Wednesday, November 21, 2007

Fun fact

Eucalyptus buttons (seeds) put into a heating vent in June will smell just like cat pee when the heat is turned on in November.

Tuesday, November 20, 2007

Tuesday dinner

Meyer Lemon-Cauliflower Risotto

Cauliflower is a good source of vitamin C -- many people who disdain this vegetable will enjoy it when roasted.

This is another dinner culled completely from Trader Joe's....

24 ounces fresh cauliflower florets
2 Tablespoons olive oil
1/2 teaspoon salt and a few grinds of pepper
2 cups arborio rice
1 onion, chopped finely
2 Tablespoons olive oil
1/4-1/2 cup lemon juice (from Meyer lemons if you can get them; use less juice if you have conventional/Eureka lemons)
1/4 cup dry white wine
3 1/2 cups chicken stock (or veg stock), warmed to a simmer
1 cup finely grated Parmesan cheese
2 Tablespoons finely chopped Italian parsley
salt and pepper to taste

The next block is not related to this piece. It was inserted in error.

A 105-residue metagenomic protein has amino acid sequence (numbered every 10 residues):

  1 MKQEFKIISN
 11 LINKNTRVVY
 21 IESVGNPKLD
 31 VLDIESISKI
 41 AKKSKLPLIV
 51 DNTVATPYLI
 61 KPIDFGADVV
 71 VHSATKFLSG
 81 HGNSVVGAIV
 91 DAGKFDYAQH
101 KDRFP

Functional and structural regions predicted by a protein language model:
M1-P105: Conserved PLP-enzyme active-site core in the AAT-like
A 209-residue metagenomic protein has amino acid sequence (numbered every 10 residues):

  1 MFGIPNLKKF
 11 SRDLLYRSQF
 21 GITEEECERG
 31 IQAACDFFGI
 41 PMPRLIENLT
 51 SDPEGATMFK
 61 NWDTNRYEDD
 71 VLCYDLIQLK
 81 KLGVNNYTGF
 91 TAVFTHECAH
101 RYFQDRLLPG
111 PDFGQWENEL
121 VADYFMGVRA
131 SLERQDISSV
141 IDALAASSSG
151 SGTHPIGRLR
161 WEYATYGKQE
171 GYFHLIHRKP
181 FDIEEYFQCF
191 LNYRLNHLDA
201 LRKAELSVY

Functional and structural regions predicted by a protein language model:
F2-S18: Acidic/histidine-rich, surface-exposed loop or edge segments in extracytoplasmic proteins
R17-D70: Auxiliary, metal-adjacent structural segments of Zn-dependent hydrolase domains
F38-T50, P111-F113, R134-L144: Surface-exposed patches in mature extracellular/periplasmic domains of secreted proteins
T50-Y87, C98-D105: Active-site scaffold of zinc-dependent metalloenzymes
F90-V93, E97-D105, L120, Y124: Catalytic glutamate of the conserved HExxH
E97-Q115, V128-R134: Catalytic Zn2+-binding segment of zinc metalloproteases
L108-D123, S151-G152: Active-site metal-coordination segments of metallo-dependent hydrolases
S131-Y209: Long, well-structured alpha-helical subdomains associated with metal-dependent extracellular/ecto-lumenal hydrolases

1. Preheat over to 425 degrees.
2. Toss cauliflower florets and 2 Tablespoons olive oil together in a bowl with salt and pepper. Pour out onto baking sheet and roast for about 30 minutes, stirring once at about the 15 minute point. Florets should still have a little crunch to them. Transfer florets onto a plate to cool.
3. Over medium-high heat, saute rice in 2 Tablespoons olive oil until rice begins to smell nutty and turn light gold in color, about 5 minutes. Add onion and cook about 3 minutes, until onion is soft.
4. Add lemon juice and wine to rice and onion and stir. Begin to ladle stock into rice, one cup at a time. Stir as rice absorbs liquids, then add more stock when you draw the spoon across the pan and it leaves a clear path. Continue until rice is cooked to your liking -- most like it with a slight "bite". You might use all the stock, have some left, or even need a little more. If you run out, you can always finish it with some water.